Many people think growing in holiness means increasing religious activities. It is true that a genuinely holy person will participate in Bible study, prayer, public worship, and other religious things. But these things alone do not make one holy. The people who put Christ to death were religious people. They were leaders in the "Church," but they were far from holy. They honoured God with their lips, but their hearts were far from Him. Holiness, then, begins with an attitude of Godliness in the heart. This attitude expresses itself in prayer, worship, and the other outward activities of holiness. To have the activities without the inward attitude is like having a body without a soul. Such a body is dead. To have the inward attitude without the outward actions is to have a phony faith. For real faith always moves us to outward actions.
Good Friday, Day Thirty-nine
Morning - Psalms 22, 40:1-16, 54, Genesis 22:1-18, John 18
Evening - Psalm 69:1-22, Isaiah 52:13-53:12, 1 Peter 2:11
In addition to the daily readings from the Lectionary, the Prayer Book includes a reading from John 19:1-37, which records the crucifixion of Jesus. The reading from 1 Peter 2 is a fitting commentary on the reading from John. Verses 21-25 especially remind us why Christ suffered. He "bare our sins in His own body."
Both the inward attitude, call it "faith," and the outward actions, call them "faithfulness" are required if a person is going to be truly holy. But we cannot let ourselves assume that the only outward actions required of us are those we would normally call "religious." Religious activities are required, and one who will not take them up willingly needs to seriously look at his heart, for he will likely not find biblical faith there. But holiness also requires certain actions and attitudes toward other people, call them, "neighbors." As Jesus so clearly pointed out, our duty to God means we are to love our neighbors as ourselves, and loving our neighbors generally means treating others the way we would like to be treated. No one wants to be mistreated in any way, yet, how often our actions and words offend and hurt is something we cannot know in this life. But God knows. Nor are we talking only about negative things, for love consist not only of "thou shalt nots," but of plenteous "thou shalts." There are enough of these in the Bible to keep us busy reading and learning them for some time, but some of them are compassion, empathy, encouragement, and emotional support. During Lent we have intentionally devoted ourselves to growing in holiness, both inwardly, in the heart, and outwardly, in our actions. Have our efforts included both love for God, and love for our "neighbors?"
Easter Even, Day Forty
Morning - Psalms 14, 16, Job 14:1-14, John 19:38
Evening - Psalm 27, Job 19:21-27, Romans 6:3-11
"It is finished." We have come to the end of Christ's journey to the cross. We have followed Him from the outer reaches of Galilee to the courts of the Temple, to the hill of Golgotha. In every place and every time He resolutely followed the road to the cross. Nothing could turn Him aside from that great and terrible transaction by which He offered Himself for the sins of His people. When He had suffered our punishment and died our death, He cried with a loud voice, "It is finished." Let us remember it was for us that He died. It was for our sake that He was placed in the tomb. It was for our sin that He "Suffered under Pontius Pilate, Was crucified dead and buried." His entire journey to the cross has been for you.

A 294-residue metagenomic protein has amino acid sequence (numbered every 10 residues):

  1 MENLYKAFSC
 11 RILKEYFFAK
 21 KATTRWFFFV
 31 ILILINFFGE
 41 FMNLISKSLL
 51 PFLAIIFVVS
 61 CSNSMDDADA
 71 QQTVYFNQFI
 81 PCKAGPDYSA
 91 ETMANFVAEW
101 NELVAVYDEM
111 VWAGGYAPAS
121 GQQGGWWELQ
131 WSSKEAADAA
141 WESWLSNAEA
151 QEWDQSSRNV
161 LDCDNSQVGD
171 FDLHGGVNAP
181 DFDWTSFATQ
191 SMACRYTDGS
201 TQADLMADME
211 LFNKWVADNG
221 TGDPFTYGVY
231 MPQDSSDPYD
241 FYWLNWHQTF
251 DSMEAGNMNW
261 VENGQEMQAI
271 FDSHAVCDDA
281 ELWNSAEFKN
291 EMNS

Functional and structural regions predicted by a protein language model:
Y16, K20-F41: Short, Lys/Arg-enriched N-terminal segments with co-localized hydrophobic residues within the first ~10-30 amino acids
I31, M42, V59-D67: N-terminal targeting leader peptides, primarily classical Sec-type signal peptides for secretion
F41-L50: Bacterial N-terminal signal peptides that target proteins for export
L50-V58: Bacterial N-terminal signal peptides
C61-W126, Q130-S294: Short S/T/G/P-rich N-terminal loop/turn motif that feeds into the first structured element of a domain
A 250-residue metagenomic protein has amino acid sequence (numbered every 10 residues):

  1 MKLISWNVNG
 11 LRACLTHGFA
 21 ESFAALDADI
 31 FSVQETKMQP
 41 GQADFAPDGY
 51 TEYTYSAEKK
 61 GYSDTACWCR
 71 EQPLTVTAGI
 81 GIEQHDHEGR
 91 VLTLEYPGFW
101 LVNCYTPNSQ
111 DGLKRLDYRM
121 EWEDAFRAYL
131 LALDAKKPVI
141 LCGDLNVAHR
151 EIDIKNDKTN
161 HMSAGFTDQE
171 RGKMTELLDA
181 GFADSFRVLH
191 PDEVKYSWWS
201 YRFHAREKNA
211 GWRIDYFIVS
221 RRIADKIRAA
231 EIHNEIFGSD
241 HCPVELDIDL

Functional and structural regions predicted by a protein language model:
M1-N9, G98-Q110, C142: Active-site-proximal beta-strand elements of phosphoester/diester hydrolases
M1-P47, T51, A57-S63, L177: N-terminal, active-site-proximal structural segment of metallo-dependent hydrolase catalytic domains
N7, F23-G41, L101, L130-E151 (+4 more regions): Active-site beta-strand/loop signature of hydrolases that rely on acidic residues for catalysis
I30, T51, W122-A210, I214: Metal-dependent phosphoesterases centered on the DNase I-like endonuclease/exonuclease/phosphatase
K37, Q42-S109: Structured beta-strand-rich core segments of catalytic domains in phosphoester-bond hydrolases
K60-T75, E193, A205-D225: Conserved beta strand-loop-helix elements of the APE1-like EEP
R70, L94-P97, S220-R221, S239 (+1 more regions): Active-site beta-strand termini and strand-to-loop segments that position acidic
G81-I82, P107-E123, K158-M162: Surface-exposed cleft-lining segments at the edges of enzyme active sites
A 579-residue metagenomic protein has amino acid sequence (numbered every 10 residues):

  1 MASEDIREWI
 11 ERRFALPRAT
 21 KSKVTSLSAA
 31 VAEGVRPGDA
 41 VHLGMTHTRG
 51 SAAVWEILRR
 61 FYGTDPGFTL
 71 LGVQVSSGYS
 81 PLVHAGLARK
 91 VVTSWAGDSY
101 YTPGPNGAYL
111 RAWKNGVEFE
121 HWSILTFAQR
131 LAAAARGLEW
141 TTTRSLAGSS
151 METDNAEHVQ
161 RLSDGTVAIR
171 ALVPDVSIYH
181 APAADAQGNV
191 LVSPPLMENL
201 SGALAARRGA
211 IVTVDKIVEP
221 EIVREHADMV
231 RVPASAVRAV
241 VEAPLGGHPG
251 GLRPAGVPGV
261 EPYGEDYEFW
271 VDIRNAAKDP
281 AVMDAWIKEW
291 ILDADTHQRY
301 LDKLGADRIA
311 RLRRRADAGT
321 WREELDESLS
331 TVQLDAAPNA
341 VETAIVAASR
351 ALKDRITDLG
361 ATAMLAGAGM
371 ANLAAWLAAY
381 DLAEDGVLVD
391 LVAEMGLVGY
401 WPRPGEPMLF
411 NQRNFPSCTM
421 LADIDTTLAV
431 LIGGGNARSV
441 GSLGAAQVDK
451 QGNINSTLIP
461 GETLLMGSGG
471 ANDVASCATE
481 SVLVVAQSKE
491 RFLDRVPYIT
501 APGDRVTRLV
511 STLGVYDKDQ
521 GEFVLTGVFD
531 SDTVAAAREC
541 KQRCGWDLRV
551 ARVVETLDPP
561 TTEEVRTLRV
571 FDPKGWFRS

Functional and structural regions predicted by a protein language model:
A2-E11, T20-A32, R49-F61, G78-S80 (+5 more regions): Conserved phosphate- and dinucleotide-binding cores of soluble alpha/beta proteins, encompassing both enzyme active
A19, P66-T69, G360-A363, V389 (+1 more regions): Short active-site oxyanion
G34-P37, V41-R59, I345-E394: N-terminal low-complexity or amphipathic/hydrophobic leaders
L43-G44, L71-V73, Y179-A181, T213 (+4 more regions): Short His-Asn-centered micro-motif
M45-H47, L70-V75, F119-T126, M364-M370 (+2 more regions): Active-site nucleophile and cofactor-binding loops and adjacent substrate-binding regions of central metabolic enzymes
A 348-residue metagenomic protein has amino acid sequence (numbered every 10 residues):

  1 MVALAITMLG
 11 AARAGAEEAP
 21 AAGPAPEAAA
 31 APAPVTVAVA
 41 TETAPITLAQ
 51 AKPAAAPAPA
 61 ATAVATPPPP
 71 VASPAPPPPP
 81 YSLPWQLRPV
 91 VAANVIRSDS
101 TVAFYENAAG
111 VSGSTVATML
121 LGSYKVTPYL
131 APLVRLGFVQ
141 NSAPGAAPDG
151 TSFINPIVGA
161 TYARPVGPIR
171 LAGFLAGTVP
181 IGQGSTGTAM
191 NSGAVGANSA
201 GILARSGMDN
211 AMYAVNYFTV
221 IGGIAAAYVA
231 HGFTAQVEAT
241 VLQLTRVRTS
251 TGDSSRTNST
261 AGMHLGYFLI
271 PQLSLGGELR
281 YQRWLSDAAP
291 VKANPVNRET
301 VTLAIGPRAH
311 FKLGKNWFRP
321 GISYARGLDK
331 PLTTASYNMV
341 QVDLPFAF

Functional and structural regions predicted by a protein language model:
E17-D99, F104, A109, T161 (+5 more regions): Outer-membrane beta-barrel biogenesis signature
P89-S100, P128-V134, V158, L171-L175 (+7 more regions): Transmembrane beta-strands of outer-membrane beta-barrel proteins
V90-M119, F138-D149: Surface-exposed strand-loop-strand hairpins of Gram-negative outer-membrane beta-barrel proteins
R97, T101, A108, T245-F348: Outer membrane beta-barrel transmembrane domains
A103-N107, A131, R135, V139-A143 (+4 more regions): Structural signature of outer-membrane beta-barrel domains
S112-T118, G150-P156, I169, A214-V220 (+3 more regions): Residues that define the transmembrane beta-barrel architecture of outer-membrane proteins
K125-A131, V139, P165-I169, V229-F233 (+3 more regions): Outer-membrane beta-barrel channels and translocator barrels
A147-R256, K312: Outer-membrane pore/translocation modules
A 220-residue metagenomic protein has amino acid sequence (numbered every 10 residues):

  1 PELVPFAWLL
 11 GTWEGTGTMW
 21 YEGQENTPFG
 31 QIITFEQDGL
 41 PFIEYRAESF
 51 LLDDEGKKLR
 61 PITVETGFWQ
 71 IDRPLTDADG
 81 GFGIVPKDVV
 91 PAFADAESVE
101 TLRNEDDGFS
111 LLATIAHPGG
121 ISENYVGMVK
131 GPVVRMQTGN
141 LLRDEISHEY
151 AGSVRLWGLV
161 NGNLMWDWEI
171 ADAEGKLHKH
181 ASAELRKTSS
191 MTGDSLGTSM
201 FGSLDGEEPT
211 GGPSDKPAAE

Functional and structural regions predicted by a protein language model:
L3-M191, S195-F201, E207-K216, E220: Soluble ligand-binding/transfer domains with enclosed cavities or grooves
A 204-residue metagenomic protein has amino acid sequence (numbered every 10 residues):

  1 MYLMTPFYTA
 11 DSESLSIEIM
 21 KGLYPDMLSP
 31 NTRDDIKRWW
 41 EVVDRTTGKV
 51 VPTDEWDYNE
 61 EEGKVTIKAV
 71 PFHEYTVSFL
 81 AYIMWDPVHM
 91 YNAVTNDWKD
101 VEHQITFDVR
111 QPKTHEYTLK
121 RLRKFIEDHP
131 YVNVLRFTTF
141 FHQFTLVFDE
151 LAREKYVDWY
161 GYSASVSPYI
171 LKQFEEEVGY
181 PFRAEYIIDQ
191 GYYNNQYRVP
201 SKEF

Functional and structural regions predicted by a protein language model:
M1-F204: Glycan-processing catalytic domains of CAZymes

March 23, 2013
The Humiliation of Christ
Psalm 22:1-17, Isaiah 53, Mark 15:25-37
March 23, 2013
It is difficult for us to imagine how humiliating it was for Christ to become a human being. He who was God "became flesh and dwelt among us," says John 1:1, and Isaiah 53:3 says He was a "man of sorrows." It is important to know Jesus was not only a man outwardly, He was also a man inwardly. "He took not on Him the nature of angels; but He took on Him the seed of Abraham," says Hebrews 2:16. So, when Christ came to earth He became a real man. He never stopped being God, but He participated fully in the human condition as a human being, with no special exemptions or privileges. In fact, He was a "man of sorrows and acquainted with grief." He bled when He scraped His knee as a child. He cried when He hurt. He got hungry and tired and sick, and lonely. He knew what it was to live by faith. He knew what it was to be betrayed by a "friend." He was tempted, just like the rest of us, and He died, just like the rest of us. Wherefore the Scriptures say, "in all things it behooved Him to be made like His brethren" (Hebrews 2:17). He was a man.
Part of the humiliation of Christ was that, even though He became a true man, He didn't "fit in" with the rest of us. He was always different. He was a man out of place. Isaiah calls Him "a root out of dry ground," a beautiful, lush, green tree growing in a waterless, barren desert, and we are the desert. There was no one here like Him. He was truly alone, even among the crowds. The was no one who understood Him, no one to be His confidant or help. Even Mary and Joseph were always His inferiors, nor were they able to instruct or comfort Him. He was perfect goodness. He did not fit the pattern of fallen humanity, did not join others in their sin. He always stood apart from them, different, odd. And no one could help Him or share His burden. Even those closest to Him slept while He prayed in Gethsemane, and deserted Him when He was arrested and murdered. "He was despised and rejected of men... he was despised and we esteemed him not: (Is. 53:3).